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Female Pelvic Floor Therapy: What To Expect on Your First Visit

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Heather and her staff blog about male and female chronic pelvic pain, prostatitis, incontinence, upcoming events and more

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I think most people can remember a time when they were a kid and accidentally wet the bed.

The occasional accident is a normal part of childhood, however for some kids constant bedwetting may be a sign of an underlying pelvic floor issue.

Some kids with toileting issues will start to feel it affect their self confidence, ability to participate in social activities, and that’s when you might consider getting some extra help.

In this article we will discuss the signs of an underlying pelvic floor dysfunction in children and how pelvic floor therapy can help.

Read more: Pediatrics and Pelvic Health: Bedwetting - When is it a problem?

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Frequent Urinary Tract Infections (UTIs) in children can be closely tied to bowel and bladder dysfunctions

According to the International Children’s Continence Society, frequent urinary tract infections (UTI) in children can be closely tied to bowel and bladder dysfunctions, which are closely tied to pelvic floor dysfunction.

UTIs can signal different things for infants vs. older kids

It’s important for your child to be under the care of a pediatrician. UTIs that occur frequently in newborns/infants can be caused by different issues than UTIs that occur frequently in older children. Under the guidance of a pediatrician, your child will receive more appropriate care.

Read more: Pediatrics and Pelvic Health: Chronic UTIs, Bowel and Bladder Dysfunction

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Skid marks and fecal accidents can be a sign of constipation in children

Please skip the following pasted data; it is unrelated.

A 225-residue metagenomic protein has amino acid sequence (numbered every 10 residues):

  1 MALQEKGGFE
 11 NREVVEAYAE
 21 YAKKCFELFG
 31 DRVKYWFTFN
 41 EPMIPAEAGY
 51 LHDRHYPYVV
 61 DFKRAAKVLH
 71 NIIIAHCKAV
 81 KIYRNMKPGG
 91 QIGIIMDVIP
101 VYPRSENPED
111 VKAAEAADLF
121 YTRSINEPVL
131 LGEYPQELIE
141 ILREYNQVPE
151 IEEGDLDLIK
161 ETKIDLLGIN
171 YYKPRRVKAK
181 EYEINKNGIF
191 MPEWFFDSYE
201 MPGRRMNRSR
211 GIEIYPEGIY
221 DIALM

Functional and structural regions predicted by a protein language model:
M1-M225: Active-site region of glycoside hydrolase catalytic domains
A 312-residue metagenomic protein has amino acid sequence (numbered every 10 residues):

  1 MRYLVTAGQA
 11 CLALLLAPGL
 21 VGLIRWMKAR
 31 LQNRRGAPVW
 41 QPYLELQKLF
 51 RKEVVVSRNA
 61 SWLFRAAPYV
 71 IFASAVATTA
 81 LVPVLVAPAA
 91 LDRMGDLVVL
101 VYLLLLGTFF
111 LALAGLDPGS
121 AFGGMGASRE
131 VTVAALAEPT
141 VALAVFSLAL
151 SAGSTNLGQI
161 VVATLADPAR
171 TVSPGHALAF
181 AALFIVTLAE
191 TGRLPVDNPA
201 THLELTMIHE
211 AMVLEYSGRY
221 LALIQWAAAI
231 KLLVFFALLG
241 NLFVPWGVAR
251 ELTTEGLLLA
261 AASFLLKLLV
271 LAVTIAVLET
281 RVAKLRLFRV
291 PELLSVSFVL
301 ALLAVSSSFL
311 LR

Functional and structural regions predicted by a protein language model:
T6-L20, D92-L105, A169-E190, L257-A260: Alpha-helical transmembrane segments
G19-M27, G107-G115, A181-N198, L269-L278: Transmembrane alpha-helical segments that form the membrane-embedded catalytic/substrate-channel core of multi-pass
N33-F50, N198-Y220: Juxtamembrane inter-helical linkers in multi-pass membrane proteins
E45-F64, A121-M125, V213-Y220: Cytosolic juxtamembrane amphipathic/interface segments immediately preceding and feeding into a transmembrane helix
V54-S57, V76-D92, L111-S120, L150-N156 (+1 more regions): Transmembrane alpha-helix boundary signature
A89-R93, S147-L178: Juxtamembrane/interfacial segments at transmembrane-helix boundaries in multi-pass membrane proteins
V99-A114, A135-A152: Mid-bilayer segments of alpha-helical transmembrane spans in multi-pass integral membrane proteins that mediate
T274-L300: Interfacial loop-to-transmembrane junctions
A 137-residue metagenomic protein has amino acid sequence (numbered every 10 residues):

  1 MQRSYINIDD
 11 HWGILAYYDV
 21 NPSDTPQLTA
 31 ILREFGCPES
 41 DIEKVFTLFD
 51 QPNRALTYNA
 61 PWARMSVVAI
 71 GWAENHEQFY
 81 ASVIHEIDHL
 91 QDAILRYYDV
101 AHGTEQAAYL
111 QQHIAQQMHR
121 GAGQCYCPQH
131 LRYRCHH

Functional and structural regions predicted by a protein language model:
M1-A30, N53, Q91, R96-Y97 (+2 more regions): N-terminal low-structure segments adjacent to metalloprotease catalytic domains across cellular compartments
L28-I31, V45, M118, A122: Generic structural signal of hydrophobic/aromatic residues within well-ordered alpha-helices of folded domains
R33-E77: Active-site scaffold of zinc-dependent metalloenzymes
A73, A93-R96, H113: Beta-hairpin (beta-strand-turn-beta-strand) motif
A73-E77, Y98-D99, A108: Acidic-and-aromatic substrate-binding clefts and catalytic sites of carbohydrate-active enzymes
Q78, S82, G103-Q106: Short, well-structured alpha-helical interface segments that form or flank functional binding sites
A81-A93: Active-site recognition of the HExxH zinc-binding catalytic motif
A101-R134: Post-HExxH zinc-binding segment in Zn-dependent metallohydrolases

Here’s what you can do about it.

Does your child have fecal accidents or skid marks in their underwear? This may be a sign of constipation.

Encopresis is fecal soiling associated with functional constipation in a child. The soiling often happens in the underwear, where the child loses whole pieces of formed bowel, liquid bowel, or has fecal staining on the underwear due to the inability to get clean when wiping. Constipation and encopresis are common problems in children. Encopresis is most common between ages 3 and 7 years.

Read more: Pediatrics and Pelvic Health: Encoporesis, Skid marks, Poop Accidents, and Constipation

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September is Healthy Aging Month

We here at Fusion Wellness PT consider pain free sex an important factor of aging healthfully! Today we talk about two common orthopedic complaints when engaging in penetrative sex: achy backs and bad hips.

Orthopedic Considerations and Penetrative Sex

As we all know, sex is an important activity for many and an important aspect of quality of life, especially as we age. In this article we’ll cover some common orthopedic issues associated with penetrative sex that people have with sex as they age and some suggestions for what you can do about it.

Read more: Healthy Aging Month: Sex and Your Bad Back and Hips

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Did you know that chronic pelvic pain can happen to all bodies, regardless of your sex?

If you have a human body, you have pelvic floor muscles and these muscles can be dysfunctional, causing pelvic pain in the low back, pelvis, groin, genitalia, and hip region. Pelvic pain is often described as a "headache in the pelvis," but can often times have more acute pain areas including painful penis and testicles. Read on for more information. 

Men and people with male anatomy can often have pain and various symptoms including:

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As an approved way to get exercise during the COVID-19 pandemic in California and other places, people are dusting off their bicycles and riding the streets for exercise. 

Over the years, some literature has shown a connection between bicycling, pelvic pain, and sexual dysfunction including erectile dysfunction.  Fortunately, studies also show there are some specific preventative strategies in terms of how you’re riding and the equipment you’re using that can help mitigate the risks.

In the end, there are many health benefits to cycling, including improved cardiovascular health, better weight control, and decreased risk of breast cancer in women (Greenberg, 2019).

Read more: Cycling and Erectile Dysfunction: The Connection

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Doctors have known for decades that smoking affects lung and heart health, greatly increasing risk of both lung cancer and heart disease. In recent research, they have been finding that smoking increases risk to various urologic diseases as well.

Bladder Cancer

Cigarette smoking triples the risk for bladder cancer when compared with the risk in nonsmokers, about 50% of bladder cancer in men and 20% in women can be attributable to smoking (Freedman, 2011). Cigarette smoke contains about 60 different carcinogens, and many of these are identifiable in the urine of smokers (Manatonski, 1981). Cigarette smoking is one of the largest risk factors we can control to prevent the development of bladder cancer in men and women.